A key element to achieving success in fundraising or really almost anything is consistency. That means creating good habits and that’s an important aspect I emphasize. There’s no one way to create habits so search for a system that works best for you. I like familiarity although after awhile I like to mix it up. As a result, I’m always looking for ways to motivate me. I’m always down for trying out different techniques to see if something sticks and to keep it fresh.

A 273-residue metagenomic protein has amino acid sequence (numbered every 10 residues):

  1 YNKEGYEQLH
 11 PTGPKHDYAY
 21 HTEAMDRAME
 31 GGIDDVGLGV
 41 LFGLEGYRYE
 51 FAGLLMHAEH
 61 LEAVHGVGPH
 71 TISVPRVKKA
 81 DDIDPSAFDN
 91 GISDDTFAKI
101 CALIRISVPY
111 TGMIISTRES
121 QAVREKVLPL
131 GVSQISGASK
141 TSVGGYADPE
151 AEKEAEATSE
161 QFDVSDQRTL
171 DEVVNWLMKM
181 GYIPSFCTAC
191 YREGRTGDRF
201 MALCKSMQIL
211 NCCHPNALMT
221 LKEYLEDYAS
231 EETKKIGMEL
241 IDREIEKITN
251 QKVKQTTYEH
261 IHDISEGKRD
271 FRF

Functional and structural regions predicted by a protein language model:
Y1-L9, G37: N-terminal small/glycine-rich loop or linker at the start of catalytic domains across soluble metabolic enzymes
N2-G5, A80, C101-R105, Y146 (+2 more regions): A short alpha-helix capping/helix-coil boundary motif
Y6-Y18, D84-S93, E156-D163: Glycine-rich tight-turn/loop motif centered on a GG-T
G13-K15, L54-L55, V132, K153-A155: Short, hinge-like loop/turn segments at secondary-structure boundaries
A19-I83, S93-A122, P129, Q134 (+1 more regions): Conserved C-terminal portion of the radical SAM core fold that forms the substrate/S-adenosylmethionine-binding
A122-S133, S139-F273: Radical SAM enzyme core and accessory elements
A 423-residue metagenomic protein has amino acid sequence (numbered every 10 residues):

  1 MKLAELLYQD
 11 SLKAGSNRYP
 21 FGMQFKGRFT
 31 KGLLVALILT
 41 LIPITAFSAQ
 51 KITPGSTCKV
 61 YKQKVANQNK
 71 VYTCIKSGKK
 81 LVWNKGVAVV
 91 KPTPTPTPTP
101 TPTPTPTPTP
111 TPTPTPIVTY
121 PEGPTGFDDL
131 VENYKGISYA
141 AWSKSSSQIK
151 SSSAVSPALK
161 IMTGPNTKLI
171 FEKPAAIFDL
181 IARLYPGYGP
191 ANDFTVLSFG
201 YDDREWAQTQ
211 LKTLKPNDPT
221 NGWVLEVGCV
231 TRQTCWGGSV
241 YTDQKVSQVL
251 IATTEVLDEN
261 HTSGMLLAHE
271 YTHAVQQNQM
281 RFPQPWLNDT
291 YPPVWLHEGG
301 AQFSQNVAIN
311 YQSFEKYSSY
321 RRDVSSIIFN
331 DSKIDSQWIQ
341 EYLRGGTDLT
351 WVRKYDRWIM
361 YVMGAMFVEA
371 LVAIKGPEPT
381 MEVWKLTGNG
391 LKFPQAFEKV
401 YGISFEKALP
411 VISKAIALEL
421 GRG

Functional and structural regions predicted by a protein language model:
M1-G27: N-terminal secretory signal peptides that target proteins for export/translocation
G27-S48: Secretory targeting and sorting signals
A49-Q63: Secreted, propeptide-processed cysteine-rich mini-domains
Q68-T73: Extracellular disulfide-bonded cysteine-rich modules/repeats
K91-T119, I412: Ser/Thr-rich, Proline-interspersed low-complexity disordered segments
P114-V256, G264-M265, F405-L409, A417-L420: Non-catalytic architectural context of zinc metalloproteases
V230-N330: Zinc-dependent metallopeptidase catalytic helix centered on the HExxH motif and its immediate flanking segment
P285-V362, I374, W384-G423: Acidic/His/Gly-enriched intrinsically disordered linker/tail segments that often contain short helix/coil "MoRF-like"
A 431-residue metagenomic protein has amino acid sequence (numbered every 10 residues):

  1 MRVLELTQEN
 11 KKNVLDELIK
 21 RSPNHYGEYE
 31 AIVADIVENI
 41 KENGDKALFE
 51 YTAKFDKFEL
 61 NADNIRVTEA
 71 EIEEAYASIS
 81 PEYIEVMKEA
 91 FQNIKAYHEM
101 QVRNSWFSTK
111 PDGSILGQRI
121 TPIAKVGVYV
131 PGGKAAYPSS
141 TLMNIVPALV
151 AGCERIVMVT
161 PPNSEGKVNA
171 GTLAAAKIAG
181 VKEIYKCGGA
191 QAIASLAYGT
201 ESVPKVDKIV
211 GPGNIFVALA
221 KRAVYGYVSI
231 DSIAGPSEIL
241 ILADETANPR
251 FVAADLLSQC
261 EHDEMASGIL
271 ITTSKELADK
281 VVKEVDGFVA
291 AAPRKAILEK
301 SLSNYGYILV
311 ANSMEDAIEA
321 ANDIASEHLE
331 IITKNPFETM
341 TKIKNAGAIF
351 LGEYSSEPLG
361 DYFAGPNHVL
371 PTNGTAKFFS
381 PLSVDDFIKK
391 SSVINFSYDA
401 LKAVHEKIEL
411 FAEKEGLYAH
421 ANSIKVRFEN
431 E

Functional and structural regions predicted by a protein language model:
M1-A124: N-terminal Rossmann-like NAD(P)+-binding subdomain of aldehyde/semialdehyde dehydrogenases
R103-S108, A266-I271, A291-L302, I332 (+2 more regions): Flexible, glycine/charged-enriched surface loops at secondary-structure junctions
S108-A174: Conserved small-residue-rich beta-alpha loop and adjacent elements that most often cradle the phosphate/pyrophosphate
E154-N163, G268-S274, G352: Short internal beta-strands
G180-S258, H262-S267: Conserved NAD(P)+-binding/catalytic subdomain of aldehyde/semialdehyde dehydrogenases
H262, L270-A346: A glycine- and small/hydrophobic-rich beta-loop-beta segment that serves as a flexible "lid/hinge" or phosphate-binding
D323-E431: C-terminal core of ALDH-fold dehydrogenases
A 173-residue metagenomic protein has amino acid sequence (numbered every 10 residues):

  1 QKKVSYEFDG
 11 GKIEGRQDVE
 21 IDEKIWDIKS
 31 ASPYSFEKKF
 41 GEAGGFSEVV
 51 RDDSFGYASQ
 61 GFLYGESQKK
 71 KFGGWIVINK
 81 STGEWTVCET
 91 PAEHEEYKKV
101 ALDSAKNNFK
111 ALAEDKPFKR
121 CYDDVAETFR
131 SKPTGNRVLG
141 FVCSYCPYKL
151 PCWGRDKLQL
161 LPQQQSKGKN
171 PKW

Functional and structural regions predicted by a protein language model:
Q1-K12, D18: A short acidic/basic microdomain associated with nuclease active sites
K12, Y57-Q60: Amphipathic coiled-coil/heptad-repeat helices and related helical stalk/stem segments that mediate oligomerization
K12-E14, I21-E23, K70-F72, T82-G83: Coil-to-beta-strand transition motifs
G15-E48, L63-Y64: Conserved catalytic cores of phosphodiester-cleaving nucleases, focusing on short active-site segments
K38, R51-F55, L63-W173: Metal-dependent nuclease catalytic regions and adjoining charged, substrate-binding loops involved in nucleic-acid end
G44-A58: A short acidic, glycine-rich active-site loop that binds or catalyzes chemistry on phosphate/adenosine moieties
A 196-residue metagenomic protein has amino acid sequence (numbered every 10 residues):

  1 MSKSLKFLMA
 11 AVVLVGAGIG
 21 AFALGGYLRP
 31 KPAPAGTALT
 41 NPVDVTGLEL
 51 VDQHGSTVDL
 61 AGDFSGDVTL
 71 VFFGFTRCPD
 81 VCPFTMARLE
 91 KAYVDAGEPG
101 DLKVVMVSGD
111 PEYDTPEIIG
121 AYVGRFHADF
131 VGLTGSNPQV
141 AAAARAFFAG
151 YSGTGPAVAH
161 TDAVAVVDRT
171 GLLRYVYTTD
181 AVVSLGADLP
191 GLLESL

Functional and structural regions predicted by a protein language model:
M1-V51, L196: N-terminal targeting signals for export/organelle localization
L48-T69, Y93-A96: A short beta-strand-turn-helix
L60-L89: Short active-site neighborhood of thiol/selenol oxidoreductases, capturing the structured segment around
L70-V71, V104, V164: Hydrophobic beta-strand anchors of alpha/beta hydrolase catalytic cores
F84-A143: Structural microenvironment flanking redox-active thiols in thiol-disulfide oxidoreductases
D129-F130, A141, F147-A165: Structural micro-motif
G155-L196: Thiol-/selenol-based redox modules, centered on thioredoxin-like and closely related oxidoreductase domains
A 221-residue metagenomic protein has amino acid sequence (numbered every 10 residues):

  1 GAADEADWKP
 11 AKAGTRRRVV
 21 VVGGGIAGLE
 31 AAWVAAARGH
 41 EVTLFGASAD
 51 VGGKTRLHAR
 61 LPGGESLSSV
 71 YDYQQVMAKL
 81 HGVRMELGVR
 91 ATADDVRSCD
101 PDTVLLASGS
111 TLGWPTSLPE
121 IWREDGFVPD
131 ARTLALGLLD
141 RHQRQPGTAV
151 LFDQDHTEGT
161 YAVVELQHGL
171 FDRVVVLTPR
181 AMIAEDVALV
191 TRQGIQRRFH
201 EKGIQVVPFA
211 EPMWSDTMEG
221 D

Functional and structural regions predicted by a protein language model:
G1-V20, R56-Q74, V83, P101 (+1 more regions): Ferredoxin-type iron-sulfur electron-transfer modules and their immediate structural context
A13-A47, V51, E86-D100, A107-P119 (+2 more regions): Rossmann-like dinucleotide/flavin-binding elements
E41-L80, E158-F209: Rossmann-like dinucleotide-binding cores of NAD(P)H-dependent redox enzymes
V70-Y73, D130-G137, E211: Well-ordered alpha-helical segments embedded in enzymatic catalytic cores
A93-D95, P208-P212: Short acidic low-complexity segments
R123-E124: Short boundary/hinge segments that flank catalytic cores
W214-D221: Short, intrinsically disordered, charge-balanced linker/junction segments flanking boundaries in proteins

I believe that we’re constantly evolving and growing. Who I am now as a mid 40s professional woman is not who I was when I was in my 30s, let alone in my 20s. Experience as well as added wisdom has helped to create who I am today. If it weren’t for failures and accomplishments, I wouldn’t know how I would handle difficult challenges and recognize my strengths and weaknesses. Personality can guide so many aspects of how we behave that by taking note of traits that need shoring up, we can overcome or transform to be a different version of ourselves. Your personality doesn’t have to dictate your behavior. It can actually help to motivate you to exhibit authentic traits that you can further develop over time, only if you take it on as a “personal project”. Don’t let personality limit you to think of yourself in a defined way. You have the ability to take control of your behavior even if you think that you’re predestined to behave a certain way.